Amey Zeigler wrote her first mystery with her best friend in fourth grade. She wrote, the friend illustrated. It also had a cute boy in it with spiky hair (because that was the style back then). Not much has changed. She loves mysteries. She loves romance. She loves suspense. She loves action, adventure and comedy. But she wants it to have a happy ending.
Because she grew up moving all around the United States, Amey loves writing about different places. In her books, she explores the whole world.
Growing up, Amey was always trying new things. She played violin, drums, flute, piano, all before she was sixteen. She also discovered she didn't have much talent for music.
When people asked her what she wanted to be when she grew up, she was afraid to tell them she wanted to be a writer because she didn't know how to write.
She is so grateful for her Sophomore year Honor's English teacher who gave her a star and five points (out of five!) for Voice on her personal essay. Otherwise, she wouldn't have had enough courage to pursue writing.
Connect with the Author here:
Twenty-three year-old investigative journalist, Andy Miller is armed with her many disguises and creativity to take down the riff-raff of Saint Louis. When her stepbrother is murdered by the mob, Andy soon discovers she’s out of her depth.
Enter Hugh Donaldson who has reasons of his own for discovering the murderer. He’ll use everything in his power to achieve that, including lying to Andy about his past. Dangerous as he is attractive, his martial arts skills and his quirky ways raise Andy’s suspicions.
Although Andy balks at his lies, Hugh’s charms, twenty-inch biceps, and electrifying blue eyes are difficult to resist. Striking out on their own, Hugh and Andy try to outwit each other as they traverse North America tracking down people connected to the case.
As clues disappear and the body count climbs, Andy and Hugh must trust each other and use their combined skills to bring the murderer to justice.
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Q&A With the Author:
1. Tell us about things you enjoy — what you do for fun or personal satisfaction besides writing?
I am a full time mom. I also like to sew costumes especially for Halloween. I oil paint. I like to adopt stray furniture on the side of the road and give them a face lift with chalk paint and/or reupholstery. My husband says we have enough free furniture in our house. I might need to find another hobby. I garden. I bake. I am an avid people watcher. And I exercise and read.
2. What is the thing you struggle with the most while writing? And how do you defeat it?
I struggle with getting a plot nailed down. I write about twenty thousand words before I truly have a sense of the story. Then I go back and rewrite large swaths of it. I have so many ideas it’s just a matter of find out which ones will work for the story. Not every good idea can be squeezed into a story, but I do try :)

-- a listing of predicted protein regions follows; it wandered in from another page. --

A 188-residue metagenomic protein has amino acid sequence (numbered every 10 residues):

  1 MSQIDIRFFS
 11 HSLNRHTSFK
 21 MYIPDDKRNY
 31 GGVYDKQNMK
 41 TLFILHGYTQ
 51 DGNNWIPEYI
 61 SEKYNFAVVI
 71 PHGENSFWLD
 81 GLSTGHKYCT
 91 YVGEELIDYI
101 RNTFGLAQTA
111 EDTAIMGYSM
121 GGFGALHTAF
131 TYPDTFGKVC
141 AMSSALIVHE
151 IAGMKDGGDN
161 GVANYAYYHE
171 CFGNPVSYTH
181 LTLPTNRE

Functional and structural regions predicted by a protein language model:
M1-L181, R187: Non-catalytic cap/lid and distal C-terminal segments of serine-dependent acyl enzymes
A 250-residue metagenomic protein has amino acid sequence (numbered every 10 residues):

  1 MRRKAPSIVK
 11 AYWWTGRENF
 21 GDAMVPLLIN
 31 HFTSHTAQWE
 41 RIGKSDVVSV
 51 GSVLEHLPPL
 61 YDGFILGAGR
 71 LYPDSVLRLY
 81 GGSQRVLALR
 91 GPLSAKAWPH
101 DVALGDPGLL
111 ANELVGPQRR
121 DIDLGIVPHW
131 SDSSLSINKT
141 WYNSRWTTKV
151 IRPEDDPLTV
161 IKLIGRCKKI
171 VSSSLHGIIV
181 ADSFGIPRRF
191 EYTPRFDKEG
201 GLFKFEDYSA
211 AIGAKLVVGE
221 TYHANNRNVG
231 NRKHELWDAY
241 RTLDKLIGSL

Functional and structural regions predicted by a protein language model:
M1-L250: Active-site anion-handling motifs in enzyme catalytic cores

3. What are your future projects?
I will finish out the Baker’s Dozen series, I have a sweet casserole romance, a sweet romance set in Switzerland and two sweet romances set at the University of Arizona. I also have paranormal YA romance as well that needs to be polished. Then I’m working on plotting out another mystery series set in Europe.
4. What is the “message” of your writing?
I have themes for each book. Baker’s Dozen talks about honesty, hypocrisy and whether or not it’s okay to lie to protect people. All of my themes are uplifting and inspiring, I hope. I also like writing romances because I really do feel that finding love and developing a relationship brings us happiness.
5. Are your characters/stories/scenes, etc. based on anything in real life?
I am sending out a novel set in Vevey, a city where I lived in Switzerland. The novel includes some crazy adventures like hauling a recliner up four flights of stairs and cultural misunderstandings. I left out the scene that was really similar to the time I went down in the basement and in searching for the light, turned on the fire alarm.
6. Have you done anything writing-related, besides actually writing your books, that seemed to get a lot of positive response? Something that encouraged you?
I wanted to be a writer since I was little. But I didn’t know if I had talent. In my sophomore honors English class, we were asked to write a personal essay about a talent we had. As I went walking, I brainstormed ideas. Then, I found it. I found my voice. My personal essay talked about how I couldn’t do sports because I had my father’s rear and my mother’s hips and they didn’t work well together. I talked about taking raw materials and creating something new by sewing them together. I read my essay aloud to my class. They laughed. And I got a perfect score. I was delighted I found my voice. I love to make people laugh.
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